We know with absolute certainty that everyone alive today descends from people who lived in antiquity – the mission impossible is to prove it with verified genealogical records.
In the Western world, classical antiquity is usually taken to mean the period spanning the civilizations of ancient Greece and Rome – around the 8th century BC to the 5th century AD. Most earliest surviving church records in Europe date from around the mid-16th century. Written records which survived the 1,000 year gap of war, natural disaster and ‘intellectual darkness’ are rare to non-existent.
A link to aristocracy may add a few hundreds years to a particular lineage, but the genealogical claims of the medieval aristocracy were often dubious. Many European royal dynasties manufactured lines of descent from figures such as Julius Caesar, Alexander the Great, even Jesus Christ, for propaganda purposes. Nevertheless, historical records do at least exist for royal and noble families.
Genealogists who have taken up the challenge of proving descent from antiquity concentrate on certain ‘nexus’ ancestors who may at least provide a link back to the dying days of the Roman Empire.
One such ancestor is Charlemagne, the first Holy Roman Emperor, who was born in the 8th century AD. He is regarded as the ‘Father of Europe’ and a traceable ancestor for all of today’s European royal houses.
There have been attempts to trace Charlemagne’s descent from one of Imperial Rome’s well-documented senatorial families based in southern Gaul. Charlemagne’s earliest known ancestor, Arnulf of Metz (c. 582 – 640 AD), had a possible line of descent from the proconsul Flavius Afranius Syagrius (fl. 345 – 382 AD) – however the trail is obscured by a lack of records in the 5th and 6th centuries.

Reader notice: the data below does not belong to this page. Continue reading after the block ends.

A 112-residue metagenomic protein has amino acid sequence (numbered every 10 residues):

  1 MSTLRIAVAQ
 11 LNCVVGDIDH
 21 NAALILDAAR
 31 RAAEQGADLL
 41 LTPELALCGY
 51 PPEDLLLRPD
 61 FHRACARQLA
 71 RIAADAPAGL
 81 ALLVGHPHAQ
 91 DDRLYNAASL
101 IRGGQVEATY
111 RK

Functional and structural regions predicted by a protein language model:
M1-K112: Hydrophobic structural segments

There have also been attempts to trace Charlemagne’s descent from Attila the Hun, ruler of the Hunnic Empire from 434 AD until his death in 453. Attila’s daughter was one of many wives of Ardaric, king of the Gepids. One of their supposed descendants – a Gepid princess named Austrigusa – married Wacho, king of the Lombards, in the early 6th century and may have generated a line of descent to either Charlemagne’s mother or his father. However, the details are again very hazy and would not satisfy the serious genealogist.
Similar problems proving descent from antiquity occur outside of Europe. Throughout Africa many ancient lineages are claimed by oral tradition. The former Imperial House of Ethiopia, which ruled until the last emperor Haile Selassie was deposed in 1974, claims descent from King Solomon of Israel and his brief union with the Queen of Sheba around the 10th century BC. However, it is unverifiable due to a lack of written records before the 13th century AD.
The only descent from antiquity that may satisfy genealogists exists in China.
The family tree of Confucius (551–479 BC) is the longest extant pedigree in the world today, having been dutifully recorded since his death. It now runs to 83 generations. The current Duke of Yansheng (a noble title created for direct male-line descendants of Confucius) Kung Tsui-chang is the 79th generation descendant. According to the Confucius Genealogy Compilation Committee, there are 2 million other known and registered descendants.
In 2013 a DNA test was performed on multiple different families whose male members claimed descent from Confucius. It found that they shared the same Y chromosome, which would indeed signify an unbroken father-to-son lineage, with slight mutations due to the passage of time. However, without a DNA sample from the man himself, it is not possible to say for certain they were descendants of Confucius.